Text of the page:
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Brighten The Corner Where You Are

~ Helen Steiner Rice ~

We cannot all be famous
Or be listed in “Who’s Who,”
But every person, great or small,
Has important work to do.

For seldom do we realize
The importance of small deeds,
Or to what degree of greatness
Unnoticed kindness leads.

For it’s not the big celebrity
In a world of fame and praise,
But it’s doing unpretentiously
In an undistinguished way.

The work that God assigned to us,
Unimportant as it seems,
That makes our task outstanding,
And brings reality to dreams.

So do not sit and idly wish
For wider, new dimensions
where you can put into practice,
Your many good intentions.

But at the spot God placed you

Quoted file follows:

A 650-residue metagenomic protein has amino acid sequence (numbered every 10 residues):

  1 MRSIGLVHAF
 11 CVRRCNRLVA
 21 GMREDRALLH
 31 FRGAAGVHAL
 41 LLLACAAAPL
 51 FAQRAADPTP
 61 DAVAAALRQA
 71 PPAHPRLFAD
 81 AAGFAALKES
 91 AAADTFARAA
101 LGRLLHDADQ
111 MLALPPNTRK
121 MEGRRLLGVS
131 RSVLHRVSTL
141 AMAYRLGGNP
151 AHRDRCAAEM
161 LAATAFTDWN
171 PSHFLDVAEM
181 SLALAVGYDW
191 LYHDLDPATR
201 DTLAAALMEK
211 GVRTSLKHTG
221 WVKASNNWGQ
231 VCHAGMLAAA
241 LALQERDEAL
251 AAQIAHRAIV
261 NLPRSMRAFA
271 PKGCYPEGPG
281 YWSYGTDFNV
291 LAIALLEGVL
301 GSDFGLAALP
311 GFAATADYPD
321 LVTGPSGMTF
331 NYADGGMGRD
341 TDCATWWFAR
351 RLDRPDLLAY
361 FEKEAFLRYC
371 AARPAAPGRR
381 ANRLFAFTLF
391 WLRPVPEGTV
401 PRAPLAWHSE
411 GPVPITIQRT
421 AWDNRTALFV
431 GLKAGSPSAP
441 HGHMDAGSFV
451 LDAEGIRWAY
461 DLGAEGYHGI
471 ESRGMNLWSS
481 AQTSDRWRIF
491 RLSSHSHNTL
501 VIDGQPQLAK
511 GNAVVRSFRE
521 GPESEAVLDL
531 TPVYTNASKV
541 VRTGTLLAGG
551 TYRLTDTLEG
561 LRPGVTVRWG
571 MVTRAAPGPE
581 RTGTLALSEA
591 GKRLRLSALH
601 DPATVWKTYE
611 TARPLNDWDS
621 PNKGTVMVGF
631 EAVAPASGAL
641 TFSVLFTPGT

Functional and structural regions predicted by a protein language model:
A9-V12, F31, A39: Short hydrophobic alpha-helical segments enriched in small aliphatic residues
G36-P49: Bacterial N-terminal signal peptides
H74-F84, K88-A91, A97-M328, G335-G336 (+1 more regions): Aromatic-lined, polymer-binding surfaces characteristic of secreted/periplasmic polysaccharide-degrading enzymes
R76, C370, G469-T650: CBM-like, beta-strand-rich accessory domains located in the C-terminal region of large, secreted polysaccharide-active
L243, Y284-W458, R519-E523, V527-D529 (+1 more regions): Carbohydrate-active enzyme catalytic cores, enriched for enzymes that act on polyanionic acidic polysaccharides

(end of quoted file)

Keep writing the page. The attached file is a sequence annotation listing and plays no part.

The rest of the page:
Begin at once to do,
Little things to brighten up
The lives surrounding you.

If everybody brightened up
The spot where their standing,
By being more considerate,
And a little less demanding.

This dark old world would very soon
Eclipse the evening star,
If everybody brightened up
The corner where they are!

 

in honor of Moms

My mother was born in the month of August, 1937, and died in the month of August, 1981.  I pray that with the help of our heavenly Mother, the Blessed Virgin Mary, we shall meet again in heaven.

 

There is nothing in life quite like the unconditional love of a mother.

 

This is the first poem I remember; it is the one my Mom shared with me when I was young. 

 

 

Elizabeth Barrett Browning (1806-1861)

from Sonnets from the Portuguese

XLIII

How do I love thee? Let me count the ways.
    I love thee to the depth and breadth and height
    My soul can reach, when feeling out of sight
    For the ends of Being and ideal Grace.
    I love thee to the level of everyday’s
    Most quiet need, by sun and candlelight.
    I love thee freely, as men might strive for Right;
    I love thee purely, as they turn from Praise.
    I love thee with the passion put to use
    In my old griefs, and with my childhood’s faith.